THE RECLAIMING OF THE ZUIDER ZEE The partial reclamation of the Zuider Zee, undertaken by the Dutch Government in 1918, is the greatest work of its kind ever attempted. The earliest plans for regaining the submerged lands of the Zuider Zee date from the i 7th century, but it was not till the middle of the 19th century that serious proposals began to be considered. Among these plans were those of van Diggelen, 1849, Leemans, 1877, and the various schemes of the engineer C. Lely, subsequently Minister of Public Works, which appeared between 1887 and t 891; the last of which is substantially that on which work was actually commenced in 192o. The finally approved scheme as shown in the plan fig. 4 includes : (I) a sea dike about I gym. long between the mainland of north Hol land and the island of Wieringen, completed in 1926; (2) a drainage and navigation canal for small vessels, also finished in 1926, extending from the western end of the Wieringen dike near van Ewijcksluis along the coast of North Holland to Helder. This canal will maintain the access from the Texel channel to the old North Holland canal at de Kooi by a lock at that place, and connect with canals to be formed along the eastern coast line of North Holland up to Amsterdam; (3) the main sea dike, about 18m. long, from the eastern end of the island of Wieringen to the Frisian coast near Zurig (figs. 4, 5 and Plate). Two sets of sluices will be provided, one set near each end of the dike, the total width of the sluice openings being about I,000f t. Navigation locks for vessels up to about 2,000 tons in capacity are also to be built near the ends of the dike. This part of the work was com menced in 1926 and is expected to be completed in A large part of the section of the sea dikes is formed of boulder clay dredged from the Zuider Zee, brought to the depositing sites in barges and unloaded by grab dredgers. The sand filling of the dikes is pumped; (4) the reclamation of four areas (polders), by the construction of secondary dikes inside the sea dikes, aggregating about 553,000ac. thus increasing the total land area of Holland by about 7% and the arable land alone by 1 o% ; (5) The formation, inside the main sea dike, of an inland fresh water lake of about 247,000ac. called the Yssel lake, to provide for the disposal of the flood waters of the river of that name, and a canal, about im. wide, connecting this lake with a smaller one (Y lake) to the east of Amsterdam. This canal will separate the south-west polder from the south-east polder and will have a regulating lock and sluices at its entrance from Lake Yssel.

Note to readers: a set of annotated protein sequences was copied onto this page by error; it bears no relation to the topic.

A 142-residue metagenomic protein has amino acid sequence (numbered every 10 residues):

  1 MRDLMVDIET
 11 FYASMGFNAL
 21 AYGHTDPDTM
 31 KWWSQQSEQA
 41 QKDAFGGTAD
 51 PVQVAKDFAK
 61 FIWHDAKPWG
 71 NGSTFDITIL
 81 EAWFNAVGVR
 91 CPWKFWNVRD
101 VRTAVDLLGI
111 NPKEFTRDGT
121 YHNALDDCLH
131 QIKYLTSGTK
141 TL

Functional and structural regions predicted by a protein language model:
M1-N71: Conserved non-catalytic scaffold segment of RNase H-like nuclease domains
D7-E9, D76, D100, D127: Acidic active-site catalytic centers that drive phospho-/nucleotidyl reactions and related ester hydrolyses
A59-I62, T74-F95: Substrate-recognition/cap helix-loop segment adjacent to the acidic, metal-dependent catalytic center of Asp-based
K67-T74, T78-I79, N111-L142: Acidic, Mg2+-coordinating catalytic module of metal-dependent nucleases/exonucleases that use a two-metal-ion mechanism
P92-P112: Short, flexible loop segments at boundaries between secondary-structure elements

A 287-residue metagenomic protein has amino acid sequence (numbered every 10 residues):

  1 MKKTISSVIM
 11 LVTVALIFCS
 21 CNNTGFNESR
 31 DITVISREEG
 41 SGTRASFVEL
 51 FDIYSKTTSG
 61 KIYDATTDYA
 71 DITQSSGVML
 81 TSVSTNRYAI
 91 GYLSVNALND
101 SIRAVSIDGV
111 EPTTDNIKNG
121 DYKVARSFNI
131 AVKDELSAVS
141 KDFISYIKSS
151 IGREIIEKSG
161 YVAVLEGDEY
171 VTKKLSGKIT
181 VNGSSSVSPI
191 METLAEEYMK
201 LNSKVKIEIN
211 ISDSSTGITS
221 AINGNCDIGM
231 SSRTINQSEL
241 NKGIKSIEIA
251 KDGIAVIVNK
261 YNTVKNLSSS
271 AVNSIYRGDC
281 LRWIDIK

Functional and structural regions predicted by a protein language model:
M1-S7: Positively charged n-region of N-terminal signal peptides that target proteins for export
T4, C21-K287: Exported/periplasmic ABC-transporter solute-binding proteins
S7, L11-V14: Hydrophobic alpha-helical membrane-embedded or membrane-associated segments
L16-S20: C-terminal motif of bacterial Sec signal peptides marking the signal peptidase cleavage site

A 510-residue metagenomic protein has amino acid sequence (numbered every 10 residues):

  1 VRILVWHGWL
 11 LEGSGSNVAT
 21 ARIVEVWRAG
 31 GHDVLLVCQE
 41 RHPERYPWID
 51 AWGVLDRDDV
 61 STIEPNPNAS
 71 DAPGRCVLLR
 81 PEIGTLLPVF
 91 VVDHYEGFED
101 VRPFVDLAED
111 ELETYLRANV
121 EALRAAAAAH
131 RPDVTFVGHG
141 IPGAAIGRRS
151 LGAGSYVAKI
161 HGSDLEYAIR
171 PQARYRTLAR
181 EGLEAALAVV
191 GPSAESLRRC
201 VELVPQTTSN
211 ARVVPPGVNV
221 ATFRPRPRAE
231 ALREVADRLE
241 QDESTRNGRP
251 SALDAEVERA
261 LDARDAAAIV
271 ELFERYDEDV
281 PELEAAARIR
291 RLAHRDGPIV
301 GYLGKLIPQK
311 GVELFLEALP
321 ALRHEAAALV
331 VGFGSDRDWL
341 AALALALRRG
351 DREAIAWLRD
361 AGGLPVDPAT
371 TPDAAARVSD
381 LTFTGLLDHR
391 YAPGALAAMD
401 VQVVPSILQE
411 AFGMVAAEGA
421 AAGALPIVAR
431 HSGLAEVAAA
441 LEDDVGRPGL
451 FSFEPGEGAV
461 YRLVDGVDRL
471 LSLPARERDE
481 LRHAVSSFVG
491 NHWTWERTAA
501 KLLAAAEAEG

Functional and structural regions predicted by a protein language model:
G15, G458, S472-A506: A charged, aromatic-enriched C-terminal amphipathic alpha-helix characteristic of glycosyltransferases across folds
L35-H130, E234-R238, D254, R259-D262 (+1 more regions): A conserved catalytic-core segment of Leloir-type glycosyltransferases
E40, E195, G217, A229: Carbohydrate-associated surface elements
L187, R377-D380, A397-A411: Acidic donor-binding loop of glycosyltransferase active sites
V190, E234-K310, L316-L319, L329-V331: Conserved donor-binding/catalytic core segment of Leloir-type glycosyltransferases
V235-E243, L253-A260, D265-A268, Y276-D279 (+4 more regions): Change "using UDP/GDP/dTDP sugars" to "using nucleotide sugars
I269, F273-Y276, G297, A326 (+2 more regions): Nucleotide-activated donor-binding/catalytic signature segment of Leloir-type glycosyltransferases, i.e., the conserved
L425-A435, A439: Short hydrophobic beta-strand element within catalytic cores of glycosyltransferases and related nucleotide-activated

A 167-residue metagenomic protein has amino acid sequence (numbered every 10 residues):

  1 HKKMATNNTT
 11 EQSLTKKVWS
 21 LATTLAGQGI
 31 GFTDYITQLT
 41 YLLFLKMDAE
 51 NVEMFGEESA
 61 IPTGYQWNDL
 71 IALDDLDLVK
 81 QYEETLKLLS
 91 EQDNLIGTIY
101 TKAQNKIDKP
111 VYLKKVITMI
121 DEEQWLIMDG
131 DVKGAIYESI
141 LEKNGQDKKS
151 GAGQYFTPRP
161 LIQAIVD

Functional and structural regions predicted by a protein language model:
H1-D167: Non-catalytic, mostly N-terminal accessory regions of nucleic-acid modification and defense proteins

The draining of the reclaimed land will be accompanied by a shrinkage, the amount of which, it is expected, will vary between one and three feet. All the polders will be at levels considerably below sea level, and the lowest drainage channels will be as much as 2 2 f t. below the Yssel lake level. Pumps will be installed at points on the borders of the polders to provide for the drainage of the land. They will lift land water up to the level of the lake and discharge it over the secondary dikes. _ The reclaiming of the north-west polder (Wieringen) was com menced in 192 7 ; and it is proposed to begin the work on the three remaining polders as soon as the main sea dike is com pleted, probably in 1934. The north-west polder will be finished about 1932, but cultivation will not be possible till three or four years later. It is calculated that the lands will not have become so free from salt as to reach their full capital value until the i4th or 15th year from this commencement of the reclamation of a polder.
In addition to the main features already mentioned, the scheme includes many important subsidiary works such as minor canals, locks and sluices, drainage arrangements, roads and bridges. The latest estimate of the total cost of the work amounts to inclusive of interest during construction and de velopment, but not including the compensation of the Zuider Zee fisheries and some other items. It is estimated that, when the last of the lands to be reclaimed has acquired its full capital value about the year 1959, the undertaking will have shown a profit to the State of at least £8,000,000. The average selling value of the land at full maturity is estimated at about f go per acre.